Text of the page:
Bradley feels that, from this scene on, Hamlet’s melancholy combines with the circumstances around him to bring about the story’s increasingly out-of-control destruction—starting, of course, with the reckless murder of Polonius. Have you ever wished that, just once, the gun-toting hero of an action movie would accidentally shoot the wrong person during a car chase and spend the rest of the film facing the consequences of his mistake? Well, that’s a bit what Shakespeare does with Hamlet’s killing of Polonius, which leads to Ophelia’s suicide, the executions of Rosencrantz and Guildenstern, and the quadruple slaughter of the swordfight scene.
Bradley believes that all this devastation throws into high relief the waste of Hamlet’s special alertness to the world and its mysteries. “Hamlet most brings home to us at once the sense of the soul’s infinity, and the sense of doom which not only circumscribes that infinity but appears to be its offspring,” Bradley writes. Hamlet is, in Jamesian terms, an unusually vital vessel of experience, and the waste of his life is a more catastrophic version of the waste of all our lives, all our potentials:
We seem to have before us a type of the mystery of the whole world, the tragic fact which extends far beyond the limits of tragedy. Everywhere…we see power, intelligence, life and glory, which astound us and seem to call for our worship. And everywhere we see them perishing, devouring one another and destroying themselves, often with dreadful pain, as though they came into being for no other end. Tragedy is the typical form of this mystery…and it makes us realize so vividly the worth of that which is wasted that we cannot possibly seek comfort in the reflection that all is vanity.
A passage like this is obviously overreaching, but it’s overreaching in a way that feels entirely appropriate to Hamlet. Bradley risks bombast in criticism of this sort, but so does Shakespeare in most of his best plays, and critics need to throw off their restraint sometimes and write as freely as Bradley has written here. We can quarrel with his language, we can disagree with some of his assumptions, but this passage has more than enough insight in it to excuse its flaws.
Bradley loves guiding us through the tragedies scene by scene, giving us his views on the characters’ words and acts. Every page hums with energy: Bradley has an expert sense of pace, and carries us along from one brisk comment to the next.
He has much to say on Othello, all of it interesting. Although most of the criticism is delightfully specific, Bradley also does what Shakespeare surely wanted us to do, and draws from our encounters with Iago a fuller attention to certain forms of cruelty:
To ‘plume up the will’, to heighten the sense of power or superiority—this seems to be the unconscious motive of many acts of cruelty which evidently do not spring chiefly from ill-will, and which therefore puzzle and sometimes horrify us most. It is often this that makes a man bully the wife or children of whom he is fond. The boy who torments another boy, as we say, ‘for no reason’, or who without any hatred for frogs tortures a frog, is pleased with his victim’s pain, not from any disinterested love of evil or pleasure in pain, but mainly because this pain is the unmistakable proof of his own power over his victim. So it is with Iago. His thwarted sense of superiority wants satisfaction.
Later, in his lectures on Macbeth, he teases out the title character’s thread of dark inner poetry:
Macbeth’s better nature—to put the matter for clearness’ sake too broadly—instead of speaking to him in the overt language of moral ideas, commands, and prohibitions, incorporates itself in images which alarm and horrify. His imagination is thus the best of him, something usually deeper and higher than his conscious thoughts; and if he had obeyed it he would have been safe.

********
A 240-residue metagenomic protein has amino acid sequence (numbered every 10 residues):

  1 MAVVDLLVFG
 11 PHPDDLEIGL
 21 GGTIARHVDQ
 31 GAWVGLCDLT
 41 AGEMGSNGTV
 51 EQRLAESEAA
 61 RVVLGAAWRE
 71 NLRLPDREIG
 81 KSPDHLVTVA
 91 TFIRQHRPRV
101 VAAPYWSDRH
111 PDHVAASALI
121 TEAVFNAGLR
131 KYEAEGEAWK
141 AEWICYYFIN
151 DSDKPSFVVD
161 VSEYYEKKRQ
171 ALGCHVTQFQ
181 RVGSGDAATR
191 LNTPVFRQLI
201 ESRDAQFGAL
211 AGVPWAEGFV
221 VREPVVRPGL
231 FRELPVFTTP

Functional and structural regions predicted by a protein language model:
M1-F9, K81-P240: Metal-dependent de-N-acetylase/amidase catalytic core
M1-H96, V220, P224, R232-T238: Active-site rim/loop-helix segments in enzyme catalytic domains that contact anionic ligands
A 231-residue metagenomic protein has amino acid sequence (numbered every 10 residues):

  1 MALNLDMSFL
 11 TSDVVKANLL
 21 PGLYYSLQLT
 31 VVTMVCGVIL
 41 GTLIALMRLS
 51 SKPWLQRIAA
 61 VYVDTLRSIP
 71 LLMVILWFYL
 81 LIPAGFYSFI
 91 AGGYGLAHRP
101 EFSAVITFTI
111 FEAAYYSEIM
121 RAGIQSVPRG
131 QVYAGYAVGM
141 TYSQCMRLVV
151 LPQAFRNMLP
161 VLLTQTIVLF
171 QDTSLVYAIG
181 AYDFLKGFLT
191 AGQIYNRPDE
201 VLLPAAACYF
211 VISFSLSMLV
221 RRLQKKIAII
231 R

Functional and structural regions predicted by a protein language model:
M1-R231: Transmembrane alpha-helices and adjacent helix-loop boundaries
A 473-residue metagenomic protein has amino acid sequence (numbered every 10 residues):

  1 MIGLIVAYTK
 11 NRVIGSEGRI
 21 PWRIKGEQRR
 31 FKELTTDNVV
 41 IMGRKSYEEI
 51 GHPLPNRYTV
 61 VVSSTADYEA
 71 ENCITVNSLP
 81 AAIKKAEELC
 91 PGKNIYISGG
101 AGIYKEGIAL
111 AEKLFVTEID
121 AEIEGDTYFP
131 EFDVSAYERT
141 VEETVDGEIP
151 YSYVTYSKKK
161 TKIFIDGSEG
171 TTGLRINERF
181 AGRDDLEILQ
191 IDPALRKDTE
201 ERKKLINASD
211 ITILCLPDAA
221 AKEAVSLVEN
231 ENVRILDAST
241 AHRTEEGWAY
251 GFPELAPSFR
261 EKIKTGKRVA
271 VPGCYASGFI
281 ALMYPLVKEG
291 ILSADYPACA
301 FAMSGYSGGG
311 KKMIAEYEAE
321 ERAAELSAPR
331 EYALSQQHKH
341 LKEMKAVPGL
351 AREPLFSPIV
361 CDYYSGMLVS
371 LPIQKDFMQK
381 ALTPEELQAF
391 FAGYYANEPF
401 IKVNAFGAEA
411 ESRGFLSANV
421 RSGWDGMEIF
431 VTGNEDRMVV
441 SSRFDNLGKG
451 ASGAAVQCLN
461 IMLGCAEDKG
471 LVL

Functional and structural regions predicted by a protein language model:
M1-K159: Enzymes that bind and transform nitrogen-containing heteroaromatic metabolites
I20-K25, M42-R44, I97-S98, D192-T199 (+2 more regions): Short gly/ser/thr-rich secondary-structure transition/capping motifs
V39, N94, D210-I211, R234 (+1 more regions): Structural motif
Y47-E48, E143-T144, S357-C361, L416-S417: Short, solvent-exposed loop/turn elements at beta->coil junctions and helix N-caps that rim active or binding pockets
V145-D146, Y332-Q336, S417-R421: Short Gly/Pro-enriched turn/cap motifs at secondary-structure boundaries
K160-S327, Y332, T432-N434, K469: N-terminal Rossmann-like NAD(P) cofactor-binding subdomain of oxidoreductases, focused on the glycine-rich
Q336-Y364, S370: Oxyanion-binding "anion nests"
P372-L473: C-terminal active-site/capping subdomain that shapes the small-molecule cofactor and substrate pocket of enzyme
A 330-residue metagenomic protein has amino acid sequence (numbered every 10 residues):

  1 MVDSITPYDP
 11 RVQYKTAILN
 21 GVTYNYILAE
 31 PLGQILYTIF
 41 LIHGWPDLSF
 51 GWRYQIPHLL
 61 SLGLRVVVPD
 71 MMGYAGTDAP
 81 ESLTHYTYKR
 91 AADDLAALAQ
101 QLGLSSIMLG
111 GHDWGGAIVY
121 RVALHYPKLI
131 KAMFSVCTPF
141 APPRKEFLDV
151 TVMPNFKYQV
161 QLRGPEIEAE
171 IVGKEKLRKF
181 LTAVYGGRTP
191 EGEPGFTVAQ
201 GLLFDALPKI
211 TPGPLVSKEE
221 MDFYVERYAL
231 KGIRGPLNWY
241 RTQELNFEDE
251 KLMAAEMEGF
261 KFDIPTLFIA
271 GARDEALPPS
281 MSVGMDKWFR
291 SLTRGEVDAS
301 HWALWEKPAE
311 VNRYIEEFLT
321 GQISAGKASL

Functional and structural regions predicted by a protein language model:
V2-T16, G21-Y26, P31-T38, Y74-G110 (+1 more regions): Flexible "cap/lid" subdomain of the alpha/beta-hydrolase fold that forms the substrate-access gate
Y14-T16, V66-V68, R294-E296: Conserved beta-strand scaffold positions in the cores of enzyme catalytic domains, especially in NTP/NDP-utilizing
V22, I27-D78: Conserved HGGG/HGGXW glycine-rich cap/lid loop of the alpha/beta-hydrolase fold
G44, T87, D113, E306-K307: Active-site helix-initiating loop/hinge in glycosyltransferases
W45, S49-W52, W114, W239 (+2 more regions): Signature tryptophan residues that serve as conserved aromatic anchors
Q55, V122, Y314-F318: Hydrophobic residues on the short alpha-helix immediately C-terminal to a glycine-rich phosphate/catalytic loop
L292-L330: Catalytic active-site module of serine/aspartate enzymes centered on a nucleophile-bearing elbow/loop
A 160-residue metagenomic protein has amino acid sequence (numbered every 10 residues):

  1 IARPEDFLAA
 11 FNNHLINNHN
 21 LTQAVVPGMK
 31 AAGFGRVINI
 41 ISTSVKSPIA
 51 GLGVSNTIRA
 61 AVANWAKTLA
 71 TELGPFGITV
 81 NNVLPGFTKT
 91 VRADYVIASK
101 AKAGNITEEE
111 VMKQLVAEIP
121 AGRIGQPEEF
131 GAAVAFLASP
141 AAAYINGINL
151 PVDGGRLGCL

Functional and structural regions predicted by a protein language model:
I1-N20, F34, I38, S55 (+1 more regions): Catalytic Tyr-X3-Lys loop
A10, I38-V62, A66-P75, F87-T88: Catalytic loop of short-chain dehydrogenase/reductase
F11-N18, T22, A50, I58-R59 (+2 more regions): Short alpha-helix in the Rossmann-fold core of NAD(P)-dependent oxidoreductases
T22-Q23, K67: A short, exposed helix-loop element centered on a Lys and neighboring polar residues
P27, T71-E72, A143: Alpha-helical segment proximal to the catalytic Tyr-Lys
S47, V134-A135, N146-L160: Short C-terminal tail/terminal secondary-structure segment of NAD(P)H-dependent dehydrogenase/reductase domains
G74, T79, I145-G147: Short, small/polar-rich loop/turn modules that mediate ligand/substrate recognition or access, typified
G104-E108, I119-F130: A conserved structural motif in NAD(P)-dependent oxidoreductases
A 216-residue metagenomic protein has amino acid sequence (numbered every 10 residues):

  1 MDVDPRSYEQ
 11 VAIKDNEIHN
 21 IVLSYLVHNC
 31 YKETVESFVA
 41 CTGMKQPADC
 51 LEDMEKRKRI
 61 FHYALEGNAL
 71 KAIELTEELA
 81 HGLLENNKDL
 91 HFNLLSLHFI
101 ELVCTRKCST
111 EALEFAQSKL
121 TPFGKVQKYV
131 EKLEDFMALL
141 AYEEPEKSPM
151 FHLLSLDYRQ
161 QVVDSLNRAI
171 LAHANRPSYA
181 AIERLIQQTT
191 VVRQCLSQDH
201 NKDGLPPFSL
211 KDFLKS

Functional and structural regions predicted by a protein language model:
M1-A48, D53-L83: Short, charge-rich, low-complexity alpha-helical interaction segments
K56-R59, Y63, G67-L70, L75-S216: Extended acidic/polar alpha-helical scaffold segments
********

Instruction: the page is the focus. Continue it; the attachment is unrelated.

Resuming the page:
In addition, Bradley is as good on the tragedies’ secondary characters as he is on Hamlet and Iago. He stands up for Ophelia against the old charge that her mental collapse is a result of her personal weakness:
…her critics hardly seem to realize the situation, hardly to put themselves in the place of a girl whose lover, estranged from her, goes mad and kills her father. They seem to forget also that Ophelia must have believed that these frightful calamities were not mere calamities, but followed from her action in repelling her lover.
Similarly, with Kent in King Lear, he clarifies that character’s particular mix of nobility and foolishness:
One has not the heart to wish him different, but he illustrates the truth that to run one’s head unselfishly against a wall is not the best way to help one’s friends.
In the years after his death in 1935, Bradley took some beatings for his belief that Shakespeare’s characters can be treated as people and not as fictional conceits. Looking back on these complaints now, they seem overstated. Any extended character study, with its presumption that a character has some independent life or personality outside the text, relies as much on imagination as on scholarship. Bradley isn’t merely critiquing Shakespeare—he’s writing a fiction of his own. Still, to critique one fiction with another fiction is both defensible and potentially exciting, and shouldn’t bother readers who enjoy Borges or Nabokov or Sebald. If we take Bradley as an artist—a role his modesty would probably deny—his fictional versions of Shakespeare’s creations are rich achievements. Besides, Bradley always sticks closely to the plays themselves, and grounds his speculations in his intimate study of the tragedies’ theatrical and poetic details.
I suspect that Bradley would want us to end by giving less credit to him and more to Shakespeare. Again and again, Bradley takes up these four tragedies and uses them to bring his personal observations about the world into focus. He approaches the plays as if they were a collection of powerful lenses, and puts them on when he wants to look at things that are too distant or too obscure for his unaided sight to make out as clearly as he would like. This is one of the ways that many of us use good writing, and Bradley’s method has a straightforward intelligence to it that still impresses, and always entertains.